introduction: Between the years 965 and 975, Bishop Ethelwold of Winchester promulgated a series of liturgical reforms which were crystallized in a collection called the Regularis Concordia, a "Concordance of the Rules" for worship and religious life among the monastic communities of England during the reign of King Edgar (959–975). These guidelines, similar in many respects to those circulated by Charlemagne nearly two centuries earlier, were one long-term result of an ambitious program of civil engineering and religious instruction introduced by King Alfred the Great (r. 871–900), whose leadership had united warring English tribes during the Viking invasions of the ninth century and who had strengthened that new political unity by promoting an idea of a shared Anglo-Saxon heritage. The guidelines quoted here contain numerous quotations from The Visit to the Sepulchre. When reading the texts of liturgical plays, it is important to bear in mind that all of the dialogue was sung, and would have been much more effective in performance than it appears.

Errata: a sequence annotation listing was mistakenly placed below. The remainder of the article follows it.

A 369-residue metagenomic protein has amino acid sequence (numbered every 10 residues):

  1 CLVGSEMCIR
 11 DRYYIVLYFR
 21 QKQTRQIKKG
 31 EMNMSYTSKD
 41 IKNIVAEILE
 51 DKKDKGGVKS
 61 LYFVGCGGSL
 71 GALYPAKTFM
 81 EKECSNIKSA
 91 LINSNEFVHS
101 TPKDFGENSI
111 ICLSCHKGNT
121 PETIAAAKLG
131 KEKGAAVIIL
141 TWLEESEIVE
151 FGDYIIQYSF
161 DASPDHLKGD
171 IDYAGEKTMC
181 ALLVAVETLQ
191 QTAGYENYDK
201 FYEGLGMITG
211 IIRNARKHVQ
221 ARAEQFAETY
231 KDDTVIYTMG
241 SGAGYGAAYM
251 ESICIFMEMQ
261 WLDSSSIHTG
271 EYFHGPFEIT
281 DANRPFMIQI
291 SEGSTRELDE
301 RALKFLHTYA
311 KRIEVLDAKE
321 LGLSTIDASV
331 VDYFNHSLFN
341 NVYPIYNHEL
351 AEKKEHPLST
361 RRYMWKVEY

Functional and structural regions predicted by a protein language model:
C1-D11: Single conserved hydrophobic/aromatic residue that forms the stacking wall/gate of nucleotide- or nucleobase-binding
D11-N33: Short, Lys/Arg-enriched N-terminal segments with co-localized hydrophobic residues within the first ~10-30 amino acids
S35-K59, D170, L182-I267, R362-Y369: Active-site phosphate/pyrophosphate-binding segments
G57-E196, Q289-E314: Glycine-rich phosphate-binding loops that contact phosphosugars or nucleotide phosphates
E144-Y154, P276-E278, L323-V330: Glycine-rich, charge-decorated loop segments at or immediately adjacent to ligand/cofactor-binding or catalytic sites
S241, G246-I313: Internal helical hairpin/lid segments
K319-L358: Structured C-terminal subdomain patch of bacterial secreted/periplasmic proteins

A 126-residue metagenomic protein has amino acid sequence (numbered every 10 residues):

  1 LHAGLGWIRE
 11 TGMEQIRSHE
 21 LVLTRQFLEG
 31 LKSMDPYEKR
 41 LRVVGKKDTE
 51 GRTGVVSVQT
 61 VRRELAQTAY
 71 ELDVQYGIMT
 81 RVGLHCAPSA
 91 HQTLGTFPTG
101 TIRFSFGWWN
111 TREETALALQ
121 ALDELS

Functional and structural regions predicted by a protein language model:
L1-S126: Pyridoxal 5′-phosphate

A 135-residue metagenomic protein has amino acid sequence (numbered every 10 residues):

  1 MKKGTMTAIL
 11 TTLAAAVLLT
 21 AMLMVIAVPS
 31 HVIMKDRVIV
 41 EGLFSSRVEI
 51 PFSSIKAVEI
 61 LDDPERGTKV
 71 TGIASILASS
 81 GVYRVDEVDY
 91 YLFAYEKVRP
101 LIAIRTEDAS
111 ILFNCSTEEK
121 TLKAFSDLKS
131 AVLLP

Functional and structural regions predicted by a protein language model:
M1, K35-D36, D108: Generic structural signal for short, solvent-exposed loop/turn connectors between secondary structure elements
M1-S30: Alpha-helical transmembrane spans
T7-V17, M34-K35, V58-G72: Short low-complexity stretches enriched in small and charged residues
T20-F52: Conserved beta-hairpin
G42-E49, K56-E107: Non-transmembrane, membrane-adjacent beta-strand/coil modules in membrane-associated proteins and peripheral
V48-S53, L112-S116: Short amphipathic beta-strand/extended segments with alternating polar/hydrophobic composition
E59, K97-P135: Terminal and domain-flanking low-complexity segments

While the third lesson is being read aloud, four of the brothers should dress themselves. One of them, wearing an alb, should come in as though intent on other business and go stealthily to the place of the sepulchre, and there he should sit quietly, holding a palm in his hand. Then, while the third response is being sung, the three remaining brothers, all of them wearing copes and carrying thuribles with incense in their hands, should walk slowly and haltingly, making their way to the place of the sepulchre as if they are seeking something. For these things are done in imitation of the angel seated on the tomb and of the women coming with perfumes to anoint the body of Jesus. When, therefore, the one sitting there sees the three drawing near, who are still wandering about as though seeking something, he should begin to sing sweetly in a moderate voice: "Whom do you seek [in the sepulchre, O followers of Christ]?" When this has been sung through to the end, the three should answer together in one voice: "Jesus of Nazareth [who was crucified, O heavenly one]." He to them: "He is not here. He has risen as he predicted. Go, tell the news that he has risen from the dead." Heeding the call of this command, the three should turn toward the choir saying: "Alleluia. The Lord has risen, [today the mighty lion has risen, Christ the Son of God]." When this has been said, the seated one again should say the antiphon, as if calling them back: "Come and see the place [where the Lord was laid. Alleluia]." And then, having said these things, he should stand up and raise the veil, showing them the empty place where the Cross had been laid [i.e., during the liturgy of Good Friday], where there should be nothing but the linen bands in which the Cross had been wrapped. Seeing this, they should put down the thuribles which they have carried into the sepulchre, and taking up the linen cloths they should hold them out toward the assembled clergy, as though showing them that the Lord has risen and is now no longer wrapped in them; and they should sing this antiphon: "The Lord has risen from the tomb, [He who was hung upon the Cross. Alleluia]." And they should lay the linen cloths upon the altar. When the antiphon has ended, the prior should begin the hymn Te Deum laudamus ("We praise you, O God"), rejoicing at the triumph of our King, who was delivered from the conquest of death. When the hymn has begun, let all the bells peal in unison.